tan CAD = (3/4).(4/√3) = √3

=> CAD = 60°
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Nima
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#10
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(Original post by Fermat)
A simple geometrical proof will show that for any triangle within a circle, its max area is given when it is isoceles.

Continuing from there.

Looking at Fig 1. and taking similar triangles.

AD/DB = DC/AB

AD²=DB.DC

Also.

DC=D-DB, where D is the diameter of the circle

Area of triangle CEA,

A=½base x height
A=½.AE.DC
A=¼.AD.DC

Substituting for AD,

4A=√DB.√DC.DC
4A=√DB.(D-DB)^(3/2)

Now differentiate and equate to zero to find the maximum.

d(4A)/d(DB)=½.DB^(-½)(D-DB)^(3/2) -(3/2).DB^(½).(D-DB)^(½)

Since d(4A)/d(DB)=0, we get,

1/(2√DB).(D-DB)^(3/2) = (3DB)/(2√DB).(D-DB)^(1/2)
(D-DB) = 3DB
D=4DB
DB=D/4
======

DB=D/4
=> DC=3D/4
==========

AD²=(D/4).(3D/4)=3D²/16
AD=√3D/4
========

tan CDA = DC/AD = (3D/4)/(√3D/4)
tan CDA = (3/4).(4/√3) = √3

=> CDA = 60°
Wow, superb.
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4Ed
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#11
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(Original post by Fermat)
A simple geometrical proof will show that for any triangle within a circle, its max area is given when it is isosceles.

Continuing from there.

Looking at Fig 1. and taking similar triangles.

AD/DB = DC/AB

AD²=DB.DC

Also.

DC=D-DB, where D is the diameter of the circle

Area of triangle CEA,

A=½base x height
A=½.AE.DC
A=¼.AD.DC

Substituting for AD,

4A=√DB.√DC.DC
4A=√DB.(D-DB)^(3/2)

Now differentiate and equate to zero to find the maximum.

d(4A)/d(DB)=½.DB^(-½)(D-DB)^(3/2) -(3/2).DB^(½).(D-DB)^(½)

Since d(4A)/d(DB)=0, we get,

1/(2√DB).(D-DB)^(3/2) = (3DB)/(2√DB).(D-DB)^(1/2)
(D-DB) = 3DB
D=4DB
DB=D/4
======

DB=D/4
=> DC=3D/4
==========

AD²=(D/4).(3D/4)=3D²/16
AD=√3D/4
========

tan CAD = DC/AD = (3D/4)/(√3D/4)
tan CAD = (3/4).(4/√3) = √3

=> CAD = 60°
so following my idea worked then! woohoo

glad to see my maths brain cells havent died off completely (tho i probably wouldn't know how to do the above )
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theone
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#12
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(Original post by mikesgt2)
Isn't it f(x,y) = sin(x) + sin(y) - sin(x+y) ?
I don't think so, since sin(360-x-y) = sin(x+y)?
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Nylex
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#13
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#13
(Original post by theone)
Well one way I've thought of amounts to showing the expression f(x,y) = sin(x+y) + sin(x) + sin(y), with x and y < 180, is maximised when x = y = 120. I'll think about proving this later, but I'm busy now.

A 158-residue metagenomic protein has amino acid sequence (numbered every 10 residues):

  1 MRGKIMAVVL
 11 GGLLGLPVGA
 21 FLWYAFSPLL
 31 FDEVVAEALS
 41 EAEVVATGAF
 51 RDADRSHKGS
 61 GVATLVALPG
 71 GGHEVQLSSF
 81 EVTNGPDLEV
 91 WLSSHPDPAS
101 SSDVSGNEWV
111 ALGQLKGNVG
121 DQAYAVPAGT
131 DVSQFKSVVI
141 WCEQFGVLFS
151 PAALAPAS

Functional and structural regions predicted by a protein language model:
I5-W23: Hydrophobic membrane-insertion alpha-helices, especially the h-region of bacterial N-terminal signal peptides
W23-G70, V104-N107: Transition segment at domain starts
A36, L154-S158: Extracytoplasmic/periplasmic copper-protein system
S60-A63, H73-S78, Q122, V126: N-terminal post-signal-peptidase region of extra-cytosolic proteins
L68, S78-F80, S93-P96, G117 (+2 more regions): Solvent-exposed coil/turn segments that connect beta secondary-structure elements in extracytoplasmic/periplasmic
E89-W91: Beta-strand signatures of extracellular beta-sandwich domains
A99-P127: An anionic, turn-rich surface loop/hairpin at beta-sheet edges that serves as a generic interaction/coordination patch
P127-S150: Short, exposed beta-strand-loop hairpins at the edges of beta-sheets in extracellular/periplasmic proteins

Does this involve partial differentials and Lagrange multipliers?
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theone
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(Original post by Nylex)
Does this involve partial differentials and Lagrange multipliers?
I hope there's a way to avoid it
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Nima
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#15
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(Original post by theone)
I hope there's a way to avoid it
theone, what do you think of fermat's proof?
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Nylex
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#16
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(Original post by theone)
I hope there's a way to avoid it
You seem to know your stuff though.
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theone
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#17
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(Original post by bono)
theone, what do you think of fermat's proof?
In all honesty, I think it's fine, but don't particularly like it because it uses calculus.
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4Ed
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#18
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(Original post by theone)
In all honesty, I think it's fine, but don't particularly like it because it uses calculus.
can you think of a non calculus way to solve it? i probably would have ended up using calculus myself...
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makesomenoise
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#19
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(Original post by bono)
theone, what do you think of fermat's proof?
The margin ain't big enough :rolleyes:
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davey_boy
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#20
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#20
(Original post by mik1a)
Prove that the triangle of greatest area that fits completely inside a circle is an equilateral triangle.

I just randomly thought up this question. I had a go but got confused. I'll try later as well, but I'll put it up here if anyone else wants to try.
If you want to go further - prove that for any polygon with a given number of sides, the polygon of greatest area that fits completely inside a circle is a regular polygon (i.e. equilateral triangle for a polygon with 3 sides, square for a polygon with 4 sides, regular pentagon etc.....).